Corran Addison Debuts New Dancer


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Move over Dominatrix…there’s a new Dancer taking the stage.

That’s the tune being sung by longtime kayak designer Corran Addison, who, as the designer of such cutting-edge kayaks as Riot’s Dominatrix,  is now resurrecting the age-old Dancer kayak (with a little help from original designer and Perception founder Bill Masters) under his Soul Waterman brand.

Old school paddlers who honed their whitewater chops on Perception’s original Dancer kayak can rest easy; Addison’s new version, of which is soliciting 50 initial orders to build, is a similar all-around kayak, with more modern lines.

Roll your eyes instead of your boats if you will, but Addison is excited to bring the classic kayak back. So is original Dancer manufacturer Bill Masters, founder of Perception kayaks.

“When he asked my advice on re-creating the Dancer, I was glad to repay the favor and encouraged him to do so,” says Master of Addison, who lived with his family when Masters’ son Adam, founder of Bellyak,  was a young teenager paddler and Corran was an aspiring designer. “When the Dancer was at its peak it had without question sold more of that whitewater design than any other kayak model in history — a number the Dancer still holds today. With Corran’s design skills to create a modern Dancer and honoring that golden era of whitewater kayaking, I think he’ll have a winner and wish him the best to exceed those original sales numbers.”

While the original Dancer came in at an at-the-time unheralded 11’2”, Addison’s new version measures 9’10”, with a volume of 79 gallons.

Paddling Life caught up with Addison for his take on the Dancer, Part Two.

Paddling Life: You’re trying to get 50 orders to produce it?

 Addison: Correct. This company is self-funded. So when I want to develop a new design, I have to pre-sell a certain number of boats. This covers about half of the mold and production costs, so the risk is lessened. It also tells me that interest is real, and not just tire-kicking.

PL: How do you feel about resurrecting such an iconic name? 

Addison:It’s something I’ve wanted to do for years. But it wasn’t until recently that a trademark attorney told me about how a name in disuse becomes public domain again, so now I can actually do it. The Dancer held a special place for me — I cut my teeth with that boat. It was the first boat I had that wasn’t a stone-age, fiberglass, long pointy slalom derivative boat. I went from a hack with no skills, to the beginnings of the paddler I’d become in the Dancer, going from a Class II paddler to Class V in two years with the boat.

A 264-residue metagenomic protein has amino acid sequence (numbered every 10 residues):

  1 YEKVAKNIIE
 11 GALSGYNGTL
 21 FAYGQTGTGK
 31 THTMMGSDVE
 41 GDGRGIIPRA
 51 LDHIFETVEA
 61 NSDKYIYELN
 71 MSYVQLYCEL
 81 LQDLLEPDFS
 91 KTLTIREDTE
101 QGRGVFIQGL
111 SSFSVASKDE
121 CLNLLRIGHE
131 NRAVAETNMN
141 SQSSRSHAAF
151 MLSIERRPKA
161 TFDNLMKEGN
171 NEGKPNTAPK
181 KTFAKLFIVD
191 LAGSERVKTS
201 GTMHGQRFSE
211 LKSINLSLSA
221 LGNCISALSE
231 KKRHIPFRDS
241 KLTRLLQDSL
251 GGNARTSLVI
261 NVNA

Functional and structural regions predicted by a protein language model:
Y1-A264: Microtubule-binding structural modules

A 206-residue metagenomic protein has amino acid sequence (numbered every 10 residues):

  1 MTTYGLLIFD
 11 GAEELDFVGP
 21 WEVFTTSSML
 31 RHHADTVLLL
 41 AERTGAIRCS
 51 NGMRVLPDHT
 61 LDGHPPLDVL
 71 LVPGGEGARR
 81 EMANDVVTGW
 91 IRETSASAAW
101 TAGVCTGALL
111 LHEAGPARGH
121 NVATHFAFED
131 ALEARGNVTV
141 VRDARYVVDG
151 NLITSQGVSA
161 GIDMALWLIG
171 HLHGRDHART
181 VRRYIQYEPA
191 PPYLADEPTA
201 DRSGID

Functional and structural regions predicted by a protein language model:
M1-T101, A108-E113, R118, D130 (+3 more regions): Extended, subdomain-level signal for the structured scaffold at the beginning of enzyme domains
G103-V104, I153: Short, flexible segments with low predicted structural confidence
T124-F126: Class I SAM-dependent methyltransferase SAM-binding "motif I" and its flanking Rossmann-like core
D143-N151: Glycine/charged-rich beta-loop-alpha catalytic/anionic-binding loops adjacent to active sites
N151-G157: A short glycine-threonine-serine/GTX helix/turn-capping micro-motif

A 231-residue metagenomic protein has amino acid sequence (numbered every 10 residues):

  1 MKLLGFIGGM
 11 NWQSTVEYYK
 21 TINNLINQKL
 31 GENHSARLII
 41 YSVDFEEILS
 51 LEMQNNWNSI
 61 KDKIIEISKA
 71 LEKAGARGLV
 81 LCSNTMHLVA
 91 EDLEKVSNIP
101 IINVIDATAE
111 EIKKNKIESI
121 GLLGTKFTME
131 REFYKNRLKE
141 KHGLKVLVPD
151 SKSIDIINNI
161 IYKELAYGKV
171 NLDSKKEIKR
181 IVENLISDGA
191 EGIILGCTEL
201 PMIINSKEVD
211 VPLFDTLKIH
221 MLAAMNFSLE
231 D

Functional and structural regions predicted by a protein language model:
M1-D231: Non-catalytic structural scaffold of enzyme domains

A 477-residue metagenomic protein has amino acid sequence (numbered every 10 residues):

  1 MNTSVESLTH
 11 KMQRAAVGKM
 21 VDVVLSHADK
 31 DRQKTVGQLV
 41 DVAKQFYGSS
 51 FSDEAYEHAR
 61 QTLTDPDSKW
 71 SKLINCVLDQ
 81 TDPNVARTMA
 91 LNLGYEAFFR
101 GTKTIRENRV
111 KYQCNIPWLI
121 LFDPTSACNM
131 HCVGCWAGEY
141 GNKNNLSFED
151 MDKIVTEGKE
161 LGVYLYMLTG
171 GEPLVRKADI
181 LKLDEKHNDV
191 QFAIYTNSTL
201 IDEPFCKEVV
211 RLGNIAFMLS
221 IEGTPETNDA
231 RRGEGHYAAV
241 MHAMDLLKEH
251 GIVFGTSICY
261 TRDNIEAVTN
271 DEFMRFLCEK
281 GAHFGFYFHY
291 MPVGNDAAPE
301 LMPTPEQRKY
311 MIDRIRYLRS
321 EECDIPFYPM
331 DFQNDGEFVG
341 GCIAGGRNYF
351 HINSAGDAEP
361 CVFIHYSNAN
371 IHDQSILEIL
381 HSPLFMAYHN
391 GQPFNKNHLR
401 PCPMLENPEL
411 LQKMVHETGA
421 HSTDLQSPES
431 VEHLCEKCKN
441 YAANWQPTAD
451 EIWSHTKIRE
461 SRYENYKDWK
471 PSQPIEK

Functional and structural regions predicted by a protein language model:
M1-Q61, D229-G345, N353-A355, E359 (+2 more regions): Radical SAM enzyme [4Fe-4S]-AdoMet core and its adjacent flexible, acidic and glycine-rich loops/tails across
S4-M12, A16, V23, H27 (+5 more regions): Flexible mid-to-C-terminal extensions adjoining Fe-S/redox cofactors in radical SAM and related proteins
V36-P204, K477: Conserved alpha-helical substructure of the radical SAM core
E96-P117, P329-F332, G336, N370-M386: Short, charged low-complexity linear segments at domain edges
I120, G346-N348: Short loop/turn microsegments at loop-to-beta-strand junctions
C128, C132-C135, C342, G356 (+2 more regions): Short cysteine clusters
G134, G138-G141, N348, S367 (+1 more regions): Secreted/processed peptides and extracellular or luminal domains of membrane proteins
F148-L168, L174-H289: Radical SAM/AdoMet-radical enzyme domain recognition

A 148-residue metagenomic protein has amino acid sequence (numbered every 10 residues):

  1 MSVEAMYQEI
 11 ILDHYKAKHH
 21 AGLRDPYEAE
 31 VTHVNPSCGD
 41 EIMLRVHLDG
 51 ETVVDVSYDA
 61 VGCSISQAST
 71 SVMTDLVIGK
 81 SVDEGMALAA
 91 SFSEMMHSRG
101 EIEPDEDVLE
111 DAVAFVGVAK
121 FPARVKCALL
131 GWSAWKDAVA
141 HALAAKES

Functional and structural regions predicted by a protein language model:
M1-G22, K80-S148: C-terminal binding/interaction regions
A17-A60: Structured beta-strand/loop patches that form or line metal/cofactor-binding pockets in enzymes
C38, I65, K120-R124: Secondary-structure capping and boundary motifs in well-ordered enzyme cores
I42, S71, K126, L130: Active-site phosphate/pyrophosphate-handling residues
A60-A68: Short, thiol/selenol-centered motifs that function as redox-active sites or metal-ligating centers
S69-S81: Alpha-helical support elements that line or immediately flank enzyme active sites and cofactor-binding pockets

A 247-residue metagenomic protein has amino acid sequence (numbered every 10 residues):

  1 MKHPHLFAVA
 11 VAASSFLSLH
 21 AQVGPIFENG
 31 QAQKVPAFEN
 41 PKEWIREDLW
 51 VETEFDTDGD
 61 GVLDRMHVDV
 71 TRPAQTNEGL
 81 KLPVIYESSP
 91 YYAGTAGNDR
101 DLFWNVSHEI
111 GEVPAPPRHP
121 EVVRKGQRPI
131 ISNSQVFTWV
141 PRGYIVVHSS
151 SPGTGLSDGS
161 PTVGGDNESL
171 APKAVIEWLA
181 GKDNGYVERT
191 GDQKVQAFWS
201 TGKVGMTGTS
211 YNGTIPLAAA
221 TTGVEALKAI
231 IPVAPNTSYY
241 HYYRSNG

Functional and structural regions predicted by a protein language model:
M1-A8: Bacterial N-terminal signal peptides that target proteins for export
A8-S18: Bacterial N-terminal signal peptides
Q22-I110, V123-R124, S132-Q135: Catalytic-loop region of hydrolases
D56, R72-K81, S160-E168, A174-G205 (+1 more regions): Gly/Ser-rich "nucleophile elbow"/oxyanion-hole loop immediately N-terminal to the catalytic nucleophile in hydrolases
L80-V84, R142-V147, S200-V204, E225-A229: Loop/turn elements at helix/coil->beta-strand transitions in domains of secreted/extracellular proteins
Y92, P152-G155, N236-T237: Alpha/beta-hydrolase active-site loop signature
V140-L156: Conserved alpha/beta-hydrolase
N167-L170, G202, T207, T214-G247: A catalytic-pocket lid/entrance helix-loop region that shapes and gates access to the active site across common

PL: Who’s helping you with it?

Addison: I’m working with Bill Masters, the founder of Perception and its original mastermind. Alan Stancil is the guy who actually did the work on the boat, following Bill’s direction. I actually started working on the Dancer II in 1990 when I was still at Perception, but left before it was finished and Bob McDonough completed it. I have no idea whether it was a success, and seems like at the time, it was the wrong time to do it as people were just getting out of the Dancer into boats like the Pirouette, or Corsica series, so I think it was probably premature. But now is the right time.


PL: What do you like about the original Dancer, and how is this one improved?

 Addison: Compared to the kayaks I was paddling at the time, it was like going from a horse and carriage to a motorcar. At the time, Perception kayaks were light years ahead of anything else: in design and outfitting. I’d been in a Quest before, but it was basically just an “unbreakable” and better-outfitted version of the torpedos we were already paddling.

To understand the new Dancer, you can’t focus on design, but rather you need to look at design intent, compared to the contemporary boats it’s going to be measured against. When the Dancer came out, the goal was to make an easier boat to paddle (Bill’s description of the design goal). Back then, that meant going shorter, more rocker, blunter ends, higher knees. These are all things that made the Dancer easier than the Mirage and other boats that were the go-to designs of the time.

Today, your average river runner is paddling a creek boat on rivers (massively overkill in some regards for what they’re being used on). They’re short, don’t paddle very strait (lots of energy used to keep tracking), have really short waterlines for their length making them slow, and have high knees, making them harder to roll. They’re designed to make steep Class V safe. But on a Class III-IV river run, they’re not ideal. The way you make a river runner today easier than the boats it’s measured against is to increase length and reduce rocker, increasing speed and tracking, and lower the knees so it’s easier to roll, as just a few examples.

So in reality you’re going in the exact opposite direction as the original Dancer (compared to the contemporary designs) in order to get to the same “easy space” for the end user, which is kind of ironic.

And that was the key. When I first decided to do the new Dancer, I got in touch with Bill and asked him what the design goals were (not the design specifics, but the design goals). Then I went about trying to hit those same goals, but for 2020 compared to other boats of today. It’s been really fun.






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